Sweden v United States - 2013 USA Hockey Junior Evaluation Camp

Looking to make the leap: Alexander Wennberg

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The Blue Jackets’ youth movement is in full swing. Ryan Johansen, 22, broke out last season with 33 goals and 63 points while rookies Boone Jenner and Ryan Murray made meaningful contributions.

Columbus has more quality prospects on the verge of establishing themselves and arguably the most noteworthy example is 19-year-old Alexander Wennberg. He’s a two-way center that was taken with the 14th overall pick in the 2013 NHL Entry Draft.

He’s gained experience playing among men with Frolunda in Sweden’s top league and stood out in the 2014 World Junior Championship. Rather than continue to hone his game in Europe, Wennberg signed an entry-level contract this summer so that he can make the transition to North America.

“In talking to Alexander after the season, he made it very clear that he wanted to sign, work hard this summer and then come to training camp to try to make our team,” Blue Jackets GM Jarmo Kekalainen said following the signing. “He is an outstanding young player and we are excited to watch him develop in the coming years.”

The belief among Columbus’ scouts is that Wennberg is capable of following in Jenner’s footsteps by earning a roster spot with an impressive training camp, according to NHL.com. It helps that Wennberg has bulked up, bringing him to 6-foot-2, 205 pounds.

Making the roster won’t be simple for Wennberg, but there are potential openings. Columbus was passive on the free agent market this summer and the fact that they have players like Wennberg in the system was part of their rationale for that.

“You can’t fast-forward the young players if they’re not ready,” Kekalainen told the Columbus Dispatch back in June. “But you have to give them room to play, and to do that, you can’t have too many guys in the same role. The bus gets crowded.”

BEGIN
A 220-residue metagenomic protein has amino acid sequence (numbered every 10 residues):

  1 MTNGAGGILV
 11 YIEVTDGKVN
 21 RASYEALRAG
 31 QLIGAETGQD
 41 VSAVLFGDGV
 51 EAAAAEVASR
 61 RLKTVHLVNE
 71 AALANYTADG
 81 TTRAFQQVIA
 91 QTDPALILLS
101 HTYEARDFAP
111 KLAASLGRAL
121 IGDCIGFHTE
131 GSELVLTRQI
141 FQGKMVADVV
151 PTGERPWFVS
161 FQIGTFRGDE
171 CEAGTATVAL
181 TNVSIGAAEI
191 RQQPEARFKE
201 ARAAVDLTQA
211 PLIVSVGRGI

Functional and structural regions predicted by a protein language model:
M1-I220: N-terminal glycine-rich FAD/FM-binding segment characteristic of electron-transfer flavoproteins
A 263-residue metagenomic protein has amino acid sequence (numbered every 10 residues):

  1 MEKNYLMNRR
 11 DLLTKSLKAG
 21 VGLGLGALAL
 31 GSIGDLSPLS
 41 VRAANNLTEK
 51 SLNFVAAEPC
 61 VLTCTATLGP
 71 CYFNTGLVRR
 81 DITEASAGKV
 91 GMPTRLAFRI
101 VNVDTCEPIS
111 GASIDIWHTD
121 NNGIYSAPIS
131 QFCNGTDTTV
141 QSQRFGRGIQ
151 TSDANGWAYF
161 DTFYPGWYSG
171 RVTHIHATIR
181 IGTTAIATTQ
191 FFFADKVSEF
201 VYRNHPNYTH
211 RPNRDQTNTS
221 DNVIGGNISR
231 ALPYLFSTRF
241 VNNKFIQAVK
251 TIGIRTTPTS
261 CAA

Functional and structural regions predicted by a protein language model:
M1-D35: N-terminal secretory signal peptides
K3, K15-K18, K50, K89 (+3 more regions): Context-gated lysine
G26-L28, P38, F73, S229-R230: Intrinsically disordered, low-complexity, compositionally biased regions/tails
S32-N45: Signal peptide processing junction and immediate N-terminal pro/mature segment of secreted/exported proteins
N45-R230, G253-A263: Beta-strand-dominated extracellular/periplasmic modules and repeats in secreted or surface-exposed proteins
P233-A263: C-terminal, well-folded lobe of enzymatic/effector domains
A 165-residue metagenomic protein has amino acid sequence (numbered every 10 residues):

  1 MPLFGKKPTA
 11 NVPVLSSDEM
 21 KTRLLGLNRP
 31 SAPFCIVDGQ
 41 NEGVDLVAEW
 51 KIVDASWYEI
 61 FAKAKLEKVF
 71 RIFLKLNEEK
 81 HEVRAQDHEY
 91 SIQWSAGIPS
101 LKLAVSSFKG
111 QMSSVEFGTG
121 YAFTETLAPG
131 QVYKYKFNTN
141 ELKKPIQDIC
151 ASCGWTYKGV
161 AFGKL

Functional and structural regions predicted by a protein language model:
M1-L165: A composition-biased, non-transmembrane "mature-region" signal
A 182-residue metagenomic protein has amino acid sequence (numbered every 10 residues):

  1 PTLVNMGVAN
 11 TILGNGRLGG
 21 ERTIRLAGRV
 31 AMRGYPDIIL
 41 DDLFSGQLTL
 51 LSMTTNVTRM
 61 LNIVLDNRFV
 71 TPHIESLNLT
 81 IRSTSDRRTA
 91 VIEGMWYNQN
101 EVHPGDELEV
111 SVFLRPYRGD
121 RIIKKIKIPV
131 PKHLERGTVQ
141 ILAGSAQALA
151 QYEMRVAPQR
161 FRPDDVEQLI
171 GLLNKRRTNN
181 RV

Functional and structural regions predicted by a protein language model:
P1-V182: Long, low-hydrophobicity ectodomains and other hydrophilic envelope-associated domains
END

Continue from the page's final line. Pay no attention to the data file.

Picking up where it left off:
So the opportunity is there for Wennberg. The question now is whether he’ll be able to make the leap straight to the NHL from Europe or if he’ll need seasoning in the minors first.

PHT Morning Skate: Sharks name stray cat after captain Joe Pavelski

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PHT’s Morning Skate takes a look around the world of hockey to see what’s happening and what we’ll be talking about around the NHL world and beyond.

–The stray cat that ran onto the ice prior to Game 1 between the Sharks and Preds has been named after Joe Pavelski. (Associated Press)

–Speaking of that black cat, here’s a mountain of pucks shaped like the cat. (The Score)

–When Lukas Head was younger, he played with Steven Stamkos and P.K. Subban. Here’s his story. (Toronto Star)

–Watch the highlights from yesterday’s game between the Stars and Blues. (Top)

–A look behind the scenes of the NHL draft lottery. (Canadian Press)

–Two-time Olympic gold medalist Sharon Szabados loves curing and the Oilers and she was forced to make a tough choice on Saturday. (Sportsnet)

Pascal Dupuis, who was named one of the Masterton Trophy finalists, is adjusting to retirement. (NHL.com)

Pavelski’s late goal helps Sharks grab 2-0 series lead over Preds